Being a single mother raising children with special needs can be overwhelming. In a perfect world, every mother would have the option of being able to stay at home, to commit their time and energy into the development of their children. Unfortunately, life doesn’t work that way and we must learn to prioritize work, home, children, therapies, doctor’s appointments, and our sanity. Is there a way to achieve that “balanced life” we hear so much about? How do you create that balance with so many unexpected situations???
A quick peek into my life:
If you read my blogs (shameless plug I know) you know I have 3 girls, two with special needs. I also work full-time 5 days a week. I try to make sure I schedule and attend therapies, medical appointments, reevaluations, and extracurricular activities that my other daughter loves. This doesn’t include the things to keep me functioning properly.
A few of my dilemmas:
Appointments are made without my knowledge (like seriously), and I’m not sure of the policy, but for me this is extremely inconsiderate. It would be nice to get a call and see how it fits in my day-to-day. Yes I work, yes I have other children…and YES there are some things I need to do for me. Some children with special needs require a little more attention when it comes to school. Just making sure the IEP (individualized education plan) gets followed is a job within itself! And over the years my overly social and active middle child has been involved in cheer, gymnastics, drama, choir, and dance just to name a few. Oh, we did soccer one year too. I love that she is so energetic but me…not so much. I have also heard about this thing called “me time,” but I haven’t been able to experience it on a regular basis.
So how did I find a balance:
Balance is overrated! Just joking. This is just my opinion (insert drum roll here), but I really don’t believe that one person can find a balance when having children with special needs, working, raising a family, and fitting in time for self-care. There are too many uncertainties. I have another B word for you (it’s clean I promise).
We must create boundaries moms.
It is okay to say NO. Let me repeat that…it is okay to say NO! It is okay to put yourself first when you can. It is okay to let unimportant issues slide. Your children are breathing, they are happy and health,y and you managed to take a bath…GREAT JOB! Don’t feel guilty about setting boundaries for yourself and your family. Here are a few tips I’ve learned along the way:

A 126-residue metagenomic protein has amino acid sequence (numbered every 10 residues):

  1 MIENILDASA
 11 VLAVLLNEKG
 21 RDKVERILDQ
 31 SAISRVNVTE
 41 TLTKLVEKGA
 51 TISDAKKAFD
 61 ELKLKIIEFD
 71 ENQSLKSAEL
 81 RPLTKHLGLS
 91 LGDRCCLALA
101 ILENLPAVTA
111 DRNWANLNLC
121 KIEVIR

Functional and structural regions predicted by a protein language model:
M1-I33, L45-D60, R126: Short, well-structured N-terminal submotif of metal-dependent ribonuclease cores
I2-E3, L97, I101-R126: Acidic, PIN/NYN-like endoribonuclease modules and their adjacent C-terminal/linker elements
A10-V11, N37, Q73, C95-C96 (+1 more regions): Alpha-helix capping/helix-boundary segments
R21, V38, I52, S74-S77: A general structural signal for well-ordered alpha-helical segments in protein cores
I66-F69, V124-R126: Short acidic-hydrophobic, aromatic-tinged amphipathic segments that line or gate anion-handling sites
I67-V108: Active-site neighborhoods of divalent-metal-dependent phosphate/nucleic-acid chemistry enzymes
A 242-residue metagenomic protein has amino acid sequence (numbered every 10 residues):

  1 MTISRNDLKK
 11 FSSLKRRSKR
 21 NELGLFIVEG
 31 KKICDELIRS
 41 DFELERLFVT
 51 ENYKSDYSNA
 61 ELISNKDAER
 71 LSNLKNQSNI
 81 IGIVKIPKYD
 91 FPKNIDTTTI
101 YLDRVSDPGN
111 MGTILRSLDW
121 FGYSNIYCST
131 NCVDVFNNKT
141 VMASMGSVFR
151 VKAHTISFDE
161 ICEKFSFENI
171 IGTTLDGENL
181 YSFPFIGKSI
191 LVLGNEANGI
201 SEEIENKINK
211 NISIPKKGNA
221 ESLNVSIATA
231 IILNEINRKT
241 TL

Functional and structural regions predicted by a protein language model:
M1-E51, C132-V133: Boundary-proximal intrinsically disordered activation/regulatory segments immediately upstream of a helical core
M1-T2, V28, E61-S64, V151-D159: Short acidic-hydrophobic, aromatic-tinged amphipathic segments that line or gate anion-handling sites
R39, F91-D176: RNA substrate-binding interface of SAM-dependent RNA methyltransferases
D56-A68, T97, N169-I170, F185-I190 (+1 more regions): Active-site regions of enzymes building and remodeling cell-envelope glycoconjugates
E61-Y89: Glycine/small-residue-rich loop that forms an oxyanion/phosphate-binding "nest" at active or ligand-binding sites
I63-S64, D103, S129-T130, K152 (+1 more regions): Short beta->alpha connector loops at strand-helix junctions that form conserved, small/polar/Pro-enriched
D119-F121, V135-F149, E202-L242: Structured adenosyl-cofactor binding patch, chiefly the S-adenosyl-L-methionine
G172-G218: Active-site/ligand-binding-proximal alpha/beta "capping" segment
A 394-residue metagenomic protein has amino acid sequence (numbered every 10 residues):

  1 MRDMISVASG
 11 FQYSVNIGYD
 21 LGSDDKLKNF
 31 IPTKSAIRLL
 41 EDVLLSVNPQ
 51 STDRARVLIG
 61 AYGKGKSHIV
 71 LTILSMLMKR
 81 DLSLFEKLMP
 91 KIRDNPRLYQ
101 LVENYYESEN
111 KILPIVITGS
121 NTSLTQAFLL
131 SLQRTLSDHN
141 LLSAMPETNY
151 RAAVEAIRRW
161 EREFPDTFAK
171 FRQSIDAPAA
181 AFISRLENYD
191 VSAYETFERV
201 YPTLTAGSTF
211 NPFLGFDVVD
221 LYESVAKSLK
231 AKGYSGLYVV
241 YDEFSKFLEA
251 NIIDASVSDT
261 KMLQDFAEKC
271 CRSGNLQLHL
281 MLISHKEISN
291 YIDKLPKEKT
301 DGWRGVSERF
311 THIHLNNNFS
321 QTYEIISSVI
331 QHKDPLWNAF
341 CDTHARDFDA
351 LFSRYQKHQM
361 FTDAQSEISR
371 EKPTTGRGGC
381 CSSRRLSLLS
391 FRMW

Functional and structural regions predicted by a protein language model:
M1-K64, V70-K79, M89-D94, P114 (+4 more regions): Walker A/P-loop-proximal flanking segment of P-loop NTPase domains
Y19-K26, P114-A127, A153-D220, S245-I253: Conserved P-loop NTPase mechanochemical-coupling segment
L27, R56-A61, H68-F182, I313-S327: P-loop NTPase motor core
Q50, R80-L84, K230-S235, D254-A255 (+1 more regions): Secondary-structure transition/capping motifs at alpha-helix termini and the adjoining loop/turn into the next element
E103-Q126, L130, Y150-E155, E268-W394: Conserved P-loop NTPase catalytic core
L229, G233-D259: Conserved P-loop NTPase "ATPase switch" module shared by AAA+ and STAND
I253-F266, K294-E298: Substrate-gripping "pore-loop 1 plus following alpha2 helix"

STOP FOCUSING ON BALANCE
Just find a happy medium. There will always be uncertainty and instability in life, especially when raising children with special needs, so you’ve just got to learn to roll with what is thrown at you. I spend a lot of my mommy days improvising. No one knows your life better than you. Create a system that works for you and your family.
SET BOUNDARIES FOR YOURSELF AND YOUR CHILDREN
It is fine to say no or to change your life to accommodate your situation. It is just fine to say no to your children too. Extracurricular activities are great for my daughter, but if it doesn’t fit into our schedule then it is a no. Some places and events we just can’t attend. Make a priority list and put yourself at the top.
ENJOY MOMENTS OF NOTHING
There are days that I feel guilty about not doing anything. I remind myself that resting is doing something. Don’t fill your schedule with busy time. Rest your mind and your body.
BUILD A SUPPORT SYSTEM
Yes you are super mom, but if you have options utilize them. Some people are not so fortunate. It may take a bit of trial and error but allow those that are willing and that you trust to help with appointments, meetings, babysitting, shopping, etc.
REACH OUT TO LOCAL COMMUNITY GROUPS
It is imperative to connect with moms that understand what you go through. These women will celebrate your triumphs, give you great advice, point you in the right direction and support you when you need it the most. When my daughter learned how to drink from a straw, I went straight to my Facebook community and posted it, because they knew exactly how I felt in that moment.
Have you been able to find a balance? What advice can you offer other moms?